Abdominal hernias occur when an organ or some fatty tissue pushes the inner lining of the abdominal wall through a weak area of surrounding muscles or tissues and shows up as a bulge in the abdomen. The area of weakness is sometimes present at birth. It can also be caused by aging, injury or a previous surgical incision. Sometimes, the bulge can be pushed back in place. If not, the only alternative is surgery. Hernias are very common, and are often more of a nuisance than a danger. But it is possible that a portion of intestine can become trapped in the hernia and “strangulated” as the blood vessels supplying it are compressed. This condition is very painful, can block digestion, and even lead to gangrene of the affected piece of intestine. A strangulated hernia requires emergency surgery.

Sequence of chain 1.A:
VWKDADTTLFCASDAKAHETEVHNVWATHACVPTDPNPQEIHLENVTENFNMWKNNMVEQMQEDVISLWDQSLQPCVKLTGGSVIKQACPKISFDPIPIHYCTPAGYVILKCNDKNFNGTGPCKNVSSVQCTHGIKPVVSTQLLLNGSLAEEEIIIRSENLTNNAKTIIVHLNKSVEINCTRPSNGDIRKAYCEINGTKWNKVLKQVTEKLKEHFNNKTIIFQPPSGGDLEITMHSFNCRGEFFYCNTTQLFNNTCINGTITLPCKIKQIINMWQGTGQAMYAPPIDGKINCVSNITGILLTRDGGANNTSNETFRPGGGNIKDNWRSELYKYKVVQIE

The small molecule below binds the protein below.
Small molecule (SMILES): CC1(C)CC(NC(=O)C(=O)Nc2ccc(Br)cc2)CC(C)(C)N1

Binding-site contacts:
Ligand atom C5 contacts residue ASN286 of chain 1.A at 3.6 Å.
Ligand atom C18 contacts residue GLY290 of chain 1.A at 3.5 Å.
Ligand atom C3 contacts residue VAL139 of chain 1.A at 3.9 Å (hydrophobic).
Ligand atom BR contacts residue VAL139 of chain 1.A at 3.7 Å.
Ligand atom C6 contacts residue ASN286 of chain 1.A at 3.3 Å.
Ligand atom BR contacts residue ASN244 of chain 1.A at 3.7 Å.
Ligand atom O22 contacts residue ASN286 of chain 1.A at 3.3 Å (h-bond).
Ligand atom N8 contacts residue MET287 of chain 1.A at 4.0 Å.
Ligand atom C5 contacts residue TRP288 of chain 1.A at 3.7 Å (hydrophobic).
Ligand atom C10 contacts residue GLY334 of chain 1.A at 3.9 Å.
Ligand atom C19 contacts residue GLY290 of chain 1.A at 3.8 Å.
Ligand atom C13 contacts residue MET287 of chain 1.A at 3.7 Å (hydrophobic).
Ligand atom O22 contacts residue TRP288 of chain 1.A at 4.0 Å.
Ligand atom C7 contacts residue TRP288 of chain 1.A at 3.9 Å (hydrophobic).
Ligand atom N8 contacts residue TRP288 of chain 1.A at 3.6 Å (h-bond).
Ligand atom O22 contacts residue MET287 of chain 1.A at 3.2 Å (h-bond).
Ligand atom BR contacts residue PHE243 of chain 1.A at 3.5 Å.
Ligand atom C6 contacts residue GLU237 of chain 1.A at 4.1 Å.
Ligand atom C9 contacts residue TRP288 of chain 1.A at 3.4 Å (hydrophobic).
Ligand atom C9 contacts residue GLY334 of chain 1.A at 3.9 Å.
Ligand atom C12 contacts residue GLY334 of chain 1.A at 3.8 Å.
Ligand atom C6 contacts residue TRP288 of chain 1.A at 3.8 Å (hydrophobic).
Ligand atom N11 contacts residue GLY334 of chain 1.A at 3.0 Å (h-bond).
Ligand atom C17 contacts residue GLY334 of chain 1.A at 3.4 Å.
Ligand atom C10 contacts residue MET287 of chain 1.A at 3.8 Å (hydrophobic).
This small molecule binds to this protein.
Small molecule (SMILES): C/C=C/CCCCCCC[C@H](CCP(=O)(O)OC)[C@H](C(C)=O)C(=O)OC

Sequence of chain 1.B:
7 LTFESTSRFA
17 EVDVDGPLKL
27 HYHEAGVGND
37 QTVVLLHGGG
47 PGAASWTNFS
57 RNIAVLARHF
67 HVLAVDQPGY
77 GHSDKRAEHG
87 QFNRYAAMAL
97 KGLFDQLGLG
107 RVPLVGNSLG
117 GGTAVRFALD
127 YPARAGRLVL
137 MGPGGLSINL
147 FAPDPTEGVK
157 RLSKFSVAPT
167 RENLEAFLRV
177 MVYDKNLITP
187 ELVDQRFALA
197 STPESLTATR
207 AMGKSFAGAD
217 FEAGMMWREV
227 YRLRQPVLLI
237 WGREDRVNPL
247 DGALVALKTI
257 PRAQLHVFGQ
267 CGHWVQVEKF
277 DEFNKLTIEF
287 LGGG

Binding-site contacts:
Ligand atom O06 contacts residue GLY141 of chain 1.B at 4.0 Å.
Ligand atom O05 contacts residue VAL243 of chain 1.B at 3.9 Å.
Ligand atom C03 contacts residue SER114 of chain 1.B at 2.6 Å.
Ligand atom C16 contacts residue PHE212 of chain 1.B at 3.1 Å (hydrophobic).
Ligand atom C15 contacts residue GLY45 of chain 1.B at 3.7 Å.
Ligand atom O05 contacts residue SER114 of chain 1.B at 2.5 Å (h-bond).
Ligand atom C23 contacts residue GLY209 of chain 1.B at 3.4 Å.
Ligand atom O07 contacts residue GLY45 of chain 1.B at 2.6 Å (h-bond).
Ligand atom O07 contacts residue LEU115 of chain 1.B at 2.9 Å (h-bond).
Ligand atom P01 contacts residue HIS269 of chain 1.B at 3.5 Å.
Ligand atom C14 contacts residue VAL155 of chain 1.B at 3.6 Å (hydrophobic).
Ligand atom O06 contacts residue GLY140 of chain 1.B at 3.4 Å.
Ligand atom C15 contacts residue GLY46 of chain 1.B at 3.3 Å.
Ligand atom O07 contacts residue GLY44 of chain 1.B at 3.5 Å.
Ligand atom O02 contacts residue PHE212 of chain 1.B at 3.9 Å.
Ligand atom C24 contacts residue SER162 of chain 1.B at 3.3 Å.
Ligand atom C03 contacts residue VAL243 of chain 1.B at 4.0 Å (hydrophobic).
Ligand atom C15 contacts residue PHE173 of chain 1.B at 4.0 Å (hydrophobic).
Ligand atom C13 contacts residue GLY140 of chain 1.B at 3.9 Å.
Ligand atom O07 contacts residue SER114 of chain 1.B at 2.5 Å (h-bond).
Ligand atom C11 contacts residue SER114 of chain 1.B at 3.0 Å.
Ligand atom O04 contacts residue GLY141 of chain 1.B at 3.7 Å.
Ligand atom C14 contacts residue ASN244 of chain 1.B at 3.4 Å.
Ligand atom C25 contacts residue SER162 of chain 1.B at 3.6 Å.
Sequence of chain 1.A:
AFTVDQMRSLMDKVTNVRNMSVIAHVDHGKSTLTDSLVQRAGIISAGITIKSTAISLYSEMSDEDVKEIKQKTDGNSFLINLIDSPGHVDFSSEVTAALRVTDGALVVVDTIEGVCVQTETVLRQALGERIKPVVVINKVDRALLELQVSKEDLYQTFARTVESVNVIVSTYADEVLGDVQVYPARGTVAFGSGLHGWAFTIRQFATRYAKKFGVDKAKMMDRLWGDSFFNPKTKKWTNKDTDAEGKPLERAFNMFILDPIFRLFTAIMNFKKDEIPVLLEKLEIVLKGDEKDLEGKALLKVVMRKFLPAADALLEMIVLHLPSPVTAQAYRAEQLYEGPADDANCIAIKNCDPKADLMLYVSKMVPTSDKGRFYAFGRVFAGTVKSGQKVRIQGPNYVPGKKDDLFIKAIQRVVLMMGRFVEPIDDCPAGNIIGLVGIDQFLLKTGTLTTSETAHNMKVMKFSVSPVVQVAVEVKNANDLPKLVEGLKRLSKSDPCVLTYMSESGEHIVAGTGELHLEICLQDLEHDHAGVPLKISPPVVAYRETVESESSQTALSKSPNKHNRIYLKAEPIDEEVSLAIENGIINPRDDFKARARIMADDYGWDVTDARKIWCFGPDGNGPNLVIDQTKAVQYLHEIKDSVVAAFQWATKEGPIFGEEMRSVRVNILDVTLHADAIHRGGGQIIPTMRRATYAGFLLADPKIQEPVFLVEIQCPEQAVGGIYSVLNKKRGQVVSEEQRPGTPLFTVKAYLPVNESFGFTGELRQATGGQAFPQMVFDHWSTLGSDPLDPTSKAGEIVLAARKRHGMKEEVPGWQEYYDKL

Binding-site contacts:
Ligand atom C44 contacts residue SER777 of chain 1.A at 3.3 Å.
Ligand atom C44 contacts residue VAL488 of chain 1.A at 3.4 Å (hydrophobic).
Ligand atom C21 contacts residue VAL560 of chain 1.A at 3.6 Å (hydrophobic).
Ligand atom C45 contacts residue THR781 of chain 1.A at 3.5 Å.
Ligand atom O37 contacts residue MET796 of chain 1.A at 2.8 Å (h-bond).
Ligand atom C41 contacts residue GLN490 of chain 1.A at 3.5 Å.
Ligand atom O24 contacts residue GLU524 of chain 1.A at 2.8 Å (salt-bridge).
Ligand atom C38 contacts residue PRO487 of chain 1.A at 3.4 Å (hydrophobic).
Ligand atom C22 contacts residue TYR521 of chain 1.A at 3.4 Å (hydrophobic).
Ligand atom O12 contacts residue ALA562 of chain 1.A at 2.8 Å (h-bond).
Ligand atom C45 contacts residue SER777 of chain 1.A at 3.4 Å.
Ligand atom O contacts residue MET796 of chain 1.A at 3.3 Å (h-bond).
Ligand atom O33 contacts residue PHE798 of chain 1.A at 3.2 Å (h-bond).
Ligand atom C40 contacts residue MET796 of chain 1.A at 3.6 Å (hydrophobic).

Hernias occur most frequently among people who are obese, those who have a chronic cough or frequent, violent sneezes, among pregnant women, and among those who are chronically constipated and strain excessively during bowel movements.
As far as home treatments are concerned, about all you can do is try to push the hernia back in place by wearing a truss or other support garment. Avoid lifting or otherwise moving heavy objects; quit smoking; eat a high fiber diet to prevent constipation (and consequent straining) and drink lots of water.
In addition, I recommend that you be medically monitored and consider repair surgery if the problem worsens. The procedure itself often is done on an outpatient basis. You should be able to get back to light activities within a few days.
Andrew Weil, M.D.